The Categorical Approach, Backlogs, and Removability

By Andrew R. Arthur on January 8, 2018

In my July 2017 Backgrounder, "The Massive Increase in the Immigration Court Backlog", I stated that a series of cases in which the Supreme Court expounded on its interpretation of the "categorical approach" have made it more difficult for immigration judges to issue decisions in an expeditious manner and have increased the number of remands to the immigration court.

To understand the effect that those cases have had on the backlog, it is important to understand the "categorical approach" and how it has affected immigration judges.

To begin with, most of the criminal grounds of removability do not reference a specific criminal statute, or specifically render an alien removable for violation of such a statute. For example, section 237(a)(2)(A)(i) of the Immigration and Nationality Act (INA) states that an alien is removable if he or she has been "convicted of a crime involving moral turpitude committed within five years (or 10 years in the case of an alien provided lawful permanent resident status under section 245(j)) after the date of admission, and ... is convicted of a crime for which a sentence of one year or longer may be imposed."

The sentence requirement is easy to determine, and the timing provision is only slightly more complicated. The main question usually revolves around whether the alien has been convicted of "a crime involving moral turpitude".

As U.S. Citizenship and Immigration Services (USCIS) explains:

The term moral turpitude is not defined under federal law. However, courts in the United States have defined it generally as an act that is inherently base, vile, or depraved, and contrary to the accepted rules of morality and the duties owed between persons or to society in general.

Due to the term's complicated meaning and the various laws that must be reviewed to determine if an individual has committed a crime involving moral turpitude, consultation with an experienced immigration attorney is recommended for any person to whom this section may apply.

The second paragraph is an understatement. Applying this 19th century concept, however, is generally simplified because certain crimes have been recognized as involving moral turpitude, such as "murder, voluntary manslaughter, kidnaping, robbery, and aggravated assaults." Most aliens are removable, however, because of their violation of state, and not federal laws, and not all states define crimes in the same manner, complicating this process.

This issue is further complicated because section 237(a)(2)(A)(iii) of the INA renders removable an alien convicted of an "aggravated felony" as defined in section 101(a)(43) of the INA. That latter provision contains 21 separate subparagraphs defining the term "aggravated felony".

Some of those subparagraphs are explicitly tied to federal statutes. For example, section 101(a)(43)(D) of the INA defines "aggravated felony" as: "an offense described in section 1956 of title 18, United States Code (relating to laundering of monetary instruments) or section 1957 of that title (relating to engaging in monetary transactions in property derived from specific unlawful activity) if the amount of the funds exceeded $10,000."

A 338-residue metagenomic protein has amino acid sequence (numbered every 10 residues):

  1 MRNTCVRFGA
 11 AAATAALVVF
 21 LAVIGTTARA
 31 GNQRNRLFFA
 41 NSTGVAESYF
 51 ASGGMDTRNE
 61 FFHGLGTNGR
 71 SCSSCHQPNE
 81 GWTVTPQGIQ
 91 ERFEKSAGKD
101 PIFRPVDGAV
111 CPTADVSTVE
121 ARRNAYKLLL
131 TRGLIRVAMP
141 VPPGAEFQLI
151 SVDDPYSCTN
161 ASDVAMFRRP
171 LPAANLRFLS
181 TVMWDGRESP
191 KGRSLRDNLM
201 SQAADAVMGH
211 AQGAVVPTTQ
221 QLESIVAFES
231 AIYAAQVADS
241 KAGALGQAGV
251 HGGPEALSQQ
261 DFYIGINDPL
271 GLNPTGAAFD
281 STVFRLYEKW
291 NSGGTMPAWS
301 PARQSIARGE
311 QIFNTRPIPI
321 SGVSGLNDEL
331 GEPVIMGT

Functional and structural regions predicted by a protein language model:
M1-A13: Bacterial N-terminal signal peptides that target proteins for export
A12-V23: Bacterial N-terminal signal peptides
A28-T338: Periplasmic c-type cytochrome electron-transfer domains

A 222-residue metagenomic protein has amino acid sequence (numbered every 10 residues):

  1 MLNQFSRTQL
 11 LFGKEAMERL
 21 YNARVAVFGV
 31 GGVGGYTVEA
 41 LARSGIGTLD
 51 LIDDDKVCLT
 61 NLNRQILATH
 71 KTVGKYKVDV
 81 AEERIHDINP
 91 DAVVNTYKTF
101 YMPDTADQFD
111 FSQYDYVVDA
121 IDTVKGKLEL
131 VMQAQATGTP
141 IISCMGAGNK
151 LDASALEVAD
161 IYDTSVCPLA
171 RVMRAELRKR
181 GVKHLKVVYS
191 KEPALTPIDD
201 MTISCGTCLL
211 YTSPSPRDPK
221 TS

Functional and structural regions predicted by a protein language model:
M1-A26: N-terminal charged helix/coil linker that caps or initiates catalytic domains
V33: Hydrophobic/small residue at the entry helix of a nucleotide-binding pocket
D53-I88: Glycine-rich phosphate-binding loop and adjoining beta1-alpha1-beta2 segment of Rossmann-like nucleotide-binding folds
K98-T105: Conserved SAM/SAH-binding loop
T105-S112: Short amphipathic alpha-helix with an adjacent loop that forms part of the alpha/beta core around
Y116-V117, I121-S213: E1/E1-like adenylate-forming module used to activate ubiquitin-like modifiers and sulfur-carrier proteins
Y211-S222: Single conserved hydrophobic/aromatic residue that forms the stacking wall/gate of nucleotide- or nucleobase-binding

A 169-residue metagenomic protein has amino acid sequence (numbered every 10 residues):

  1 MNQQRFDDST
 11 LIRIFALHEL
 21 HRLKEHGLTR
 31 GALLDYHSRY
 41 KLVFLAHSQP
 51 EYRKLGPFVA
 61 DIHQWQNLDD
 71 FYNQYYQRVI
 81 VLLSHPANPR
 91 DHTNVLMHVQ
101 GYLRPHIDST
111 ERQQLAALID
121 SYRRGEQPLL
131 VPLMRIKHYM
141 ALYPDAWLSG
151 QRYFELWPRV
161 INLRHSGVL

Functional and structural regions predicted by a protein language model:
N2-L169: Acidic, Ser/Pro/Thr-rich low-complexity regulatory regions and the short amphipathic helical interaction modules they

Some of the subparagraphs, much like the cases defining "crime involving moral turpitude", define the phrase "aggravated felony" by reference to specific categories of crimes, such as "murder, rape, or sexual abuse of a minor" in section 101(a)(43)(A) of the INA.

And then some of those subparagraphs define the term by reference to general legal concepts, such as section 101(a)(43)(F) of the INA: "a crime of violence (as defined in section 16 of title 18, United States Code, but not including a purely political offense) for which the term of imprisonment at least [sic] 1 year." The referenced provision, 18 U.S.C. § 16, defines a "crime of violence" as:

(a) an offense that has as an element the use, attempted use, or threatened use of physical force against the person or property of another, or

(b) any other offense that is a felony and that, by its nature, involves a substantial risk that physical force against the person or property of another may be used in the course of committing the offense.

To apply these provisions, the Supreme Court, circuit courts, and the Board of Immigration Appeals (BIA) have turned to the "categorical approach", a concept that was first applied in criminal law sentencing cases.

In Taylor v. U.S., the defendant had been convicted of possession of a firearm by convicted felon in violation of 18 U.S.C. § 922(g)(1). The Court was attempting to determine whether the respondent's two convictions for second-degree burglary under Missouri law were "violent felon[ies]" for purpose of a sentence enhancement for that firearm offense under 18 U.S.C. § 924(e). Under section 924(e)(2)(B):

[T[he term "violent felony" means any crime punishable by imprisonment for a term exceeding one year ... that —

(i) has as an element the use, attempted use, or threatened use of physical force against the person of another; or

(ii) is burglary, arson, or extortion, involves use of explosives, or otherwise involves conduct that presents a serious potential risk of physical injury to another.

The Court there first formulated a "generic" definition of burglary, to include "an unlawful or unprivileged entry into, or remaining in, a building or other structure, with intent to commit a crime." It held that thereafter that in applying this provision, the sentencing court could look "only to the fact of conviction and the statutory definition of the prior offense," although it admitted:

This categorical approach, however, may permit the sentencing court to go beyond the mere fact of conviction in a narrow range of cases where a jury was actually required to find all the elements of generic burglary. For example, in a State whose burglary statutes include entry of an automobile as well as a building, if the indictment or information and jury instructions show that the defendant was charged only with a burglary of a building, and that the jury necessarily had to find an entry of a building to convict, then the Government should be allowed to use the conviction for enhancement.